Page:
It is then determined whether there is a packet loss or a queue level greater than some threshold, via step 52. Either event indicates that the discard fraction should be increased. If so, then the discard fraction is incremented by a first constant amount that may be empirically determined, via step 53. Thus, in step 53 the transmission fraction, which is one minus the discard fraction, is decreased. If it is determined in step 52 that the discard fraction should not be increased, then it is determined whether the discard fraction should be decreased, via step 54. The discard fraction should be decreased if the queue level is low or the offered rate is low. If the discard fraction should be decreased, then this is accomplished by subtracting a second constant amount that may also be empirically determined, via step 55. The discard fraction determined in step 53 or 54, if changed, or the old discard fraction is then used to determine the fraction of packets to be transmitted to the queue 16 during the next epoch, via step 56. Thus, in step 56 the packets may be discarded randomly or by also taking into account the each packet's priority. It is thus ensured that the correct discard fraction and, therefore, the correct transmission fraction are maintained. It is then determined whether the epoch has ended, via step 57. If so, step 51 is returned to. Otherwise, the method 50 repeats commencing at step 57. For further details on BLUE, the website http://www.eecs.umich.edu/usuchang/blue/ can be consulted.

Although the method 50 (BLUE) works well for its intended purpose and is an improvement over the conventional method 40 (RED), one of ordinary skill in the art will readily realize that the method 50 may take a relatively long time to reach a stable state. Thus, although performance is improved over the conventional method 40, performance of the network may still be poorer than what is desired.

The present invention is related to U.S. patent application Ser. No. 09/448,380, filed on Nov. 23, 1999, entitled “METHOD AND SYSTEM FOR CONTROLLING TRANSMISSION OF PACKETS IN COMPUTER NETWORKS” and assigned to the assignee of the present application. Applicants hereby incorporate the above-mentioned co-pending U.S. Patent application.

The method discussed in the above-mentioned co-pending application is depicted in FIG. 4. The method 70 may be accomplished using the apparatus disclosed in U.S. patent application Ser. No. 09/384,691, filed on Aug. 27, 1999, entitled “NETWORK PROCESSING COMPLEX AND METHODS” and assigned to the assignee of the present application. Applicants hereby incorporate by reference the above-mentioned co-pending U.S. Patent Application. The method 70 can be used with the switch 10 or 10′ shown in FIGS. 2A and 2B. For the purposes of clarity, the method 70 will be explained in conjunction with the queue 16 and enqueuing mechanism 14 depicted in FIG. 2A. The method may be used in conjunction with a system in which multiple queues are part of the same memory resource. However, nothing prevents the method 70 from being used in another system in which each queue has a separate memory resource.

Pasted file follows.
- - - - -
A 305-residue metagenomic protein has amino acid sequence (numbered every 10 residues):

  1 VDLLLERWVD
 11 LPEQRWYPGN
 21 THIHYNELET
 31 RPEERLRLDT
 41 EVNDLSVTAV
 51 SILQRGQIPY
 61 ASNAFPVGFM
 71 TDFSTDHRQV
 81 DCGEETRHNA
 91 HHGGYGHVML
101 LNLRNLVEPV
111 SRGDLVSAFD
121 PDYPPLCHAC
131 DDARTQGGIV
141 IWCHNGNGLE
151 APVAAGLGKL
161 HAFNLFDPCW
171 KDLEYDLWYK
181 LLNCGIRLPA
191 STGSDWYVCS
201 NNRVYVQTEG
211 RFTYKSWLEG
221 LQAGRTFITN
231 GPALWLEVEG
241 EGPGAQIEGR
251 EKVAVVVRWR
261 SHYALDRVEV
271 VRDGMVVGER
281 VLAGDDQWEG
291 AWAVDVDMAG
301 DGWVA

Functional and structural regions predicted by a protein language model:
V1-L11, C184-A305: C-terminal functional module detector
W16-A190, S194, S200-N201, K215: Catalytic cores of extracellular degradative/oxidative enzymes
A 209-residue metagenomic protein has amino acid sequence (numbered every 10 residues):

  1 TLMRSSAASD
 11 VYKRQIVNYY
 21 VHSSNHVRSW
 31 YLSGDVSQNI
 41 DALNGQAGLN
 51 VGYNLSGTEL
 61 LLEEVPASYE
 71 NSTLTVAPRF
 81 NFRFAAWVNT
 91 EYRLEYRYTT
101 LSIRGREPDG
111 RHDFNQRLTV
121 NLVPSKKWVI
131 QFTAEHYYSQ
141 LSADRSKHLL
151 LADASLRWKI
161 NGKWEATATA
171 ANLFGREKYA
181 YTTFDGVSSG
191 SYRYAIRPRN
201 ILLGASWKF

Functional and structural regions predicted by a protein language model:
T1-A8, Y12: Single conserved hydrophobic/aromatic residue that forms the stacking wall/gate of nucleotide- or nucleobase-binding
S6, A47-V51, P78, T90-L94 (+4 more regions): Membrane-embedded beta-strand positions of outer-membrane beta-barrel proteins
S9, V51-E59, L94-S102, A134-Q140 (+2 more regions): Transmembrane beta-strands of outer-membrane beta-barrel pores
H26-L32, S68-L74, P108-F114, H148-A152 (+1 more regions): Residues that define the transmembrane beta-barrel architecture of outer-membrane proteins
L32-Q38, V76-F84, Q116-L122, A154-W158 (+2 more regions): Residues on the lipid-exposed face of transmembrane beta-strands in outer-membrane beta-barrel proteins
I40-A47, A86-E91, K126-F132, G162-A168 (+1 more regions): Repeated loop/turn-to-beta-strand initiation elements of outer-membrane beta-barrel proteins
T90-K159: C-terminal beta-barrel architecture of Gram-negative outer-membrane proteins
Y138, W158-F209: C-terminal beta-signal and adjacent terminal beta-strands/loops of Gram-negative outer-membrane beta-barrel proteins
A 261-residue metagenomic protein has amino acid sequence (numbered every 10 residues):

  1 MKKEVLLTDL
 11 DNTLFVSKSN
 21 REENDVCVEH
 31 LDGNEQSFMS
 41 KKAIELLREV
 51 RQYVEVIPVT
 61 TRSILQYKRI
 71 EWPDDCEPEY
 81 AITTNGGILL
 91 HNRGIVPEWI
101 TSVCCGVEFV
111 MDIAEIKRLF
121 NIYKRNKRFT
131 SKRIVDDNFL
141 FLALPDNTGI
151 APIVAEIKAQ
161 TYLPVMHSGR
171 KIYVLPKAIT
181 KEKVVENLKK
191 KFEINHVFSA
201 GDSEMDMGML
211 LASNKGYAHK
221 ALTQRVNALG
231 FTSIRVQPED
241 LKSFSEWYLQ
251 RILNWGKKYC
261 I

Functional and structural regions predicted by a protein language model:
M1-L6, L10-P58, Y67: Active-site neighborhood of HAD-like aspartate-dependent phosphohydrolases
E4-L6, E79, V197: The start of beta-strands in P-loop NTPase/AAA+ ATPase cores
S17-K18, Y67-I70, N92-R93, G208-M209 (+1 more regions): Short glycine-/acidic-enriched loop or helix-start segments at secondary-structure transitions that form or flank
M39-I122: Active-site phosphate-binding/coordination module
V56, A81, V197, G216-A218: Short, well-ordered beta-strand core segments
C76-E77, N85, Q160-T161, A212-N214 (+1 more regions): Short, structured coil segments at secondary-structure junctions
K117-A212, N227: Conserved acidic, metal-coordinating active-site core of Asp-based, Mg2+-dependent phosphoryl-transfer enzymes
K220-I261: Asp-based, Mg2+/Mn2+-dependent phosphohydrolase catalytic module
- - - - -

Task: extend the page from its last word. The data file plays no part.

Referring to FIGS. 4 and 2A, the queue level and offered rate are determined for the previous epoch, via step 72. The queue level is preferably determined relative to a minimum queue level, Qmin, and a maximum queue level, Qmax, at the end of the epoch. The transmission fraction for the previous epoch is also available in step 72. Generally, the transmission fraction will have been determined using the method 70 and thus will be readily available. However, the transmission fraction may be determined if not already available.

It is then determined whether the queue level is above Qmin, via step 74. If not, then the transmission fraction is set to one, via step 76. Step 76 thus ensures that all packets will be transmitted by the enqueuing mechanism 14 to the queue 16 if the queue level is low enough. If it is determined that the queue level is above Qmin in step 74, then it is determined whether the queue level is above Qmax, via step 78. If the queue level is above Qmax, then the transmission fraction is set to zero, via step 80. Thus, step 80 ensures that all packets will be discarded if the queue level is too high.

If the queue level is neither below Qmin nor above Qmax, then the transmission fraction is controlled for critical damping, via step 82. The derivation of critical damping using stability theory is discussed in the above-mentioned co-pending application. Preferably, the transmission fraction and the queue level can be determined by the following equations:

Q(t+Dt)=Q(t)+[I(t)*T(t)−O(t)]*Dt

T(t+Dt)=T(t)+(I(t)*Dt/Q max)*(A−B*T(t)−Q(t)/Q max)

where:

Q(t)=Queue level

I(t)=Rate that items (e.g. packets) are offered to enqueuing mechanism

T(t)=Transmission fraction

=(e.g.) Fraction of items offered to enqueuing mechanism transmitted to queue

O(t)=Rate at which items are output from queue

Dt=Time interval between calculations of Q and T

=Time for an epoch

Q(t)/Qmax is greater than or equal to 0.25

I(t)/O(t) is less than or equal to 1.6 and where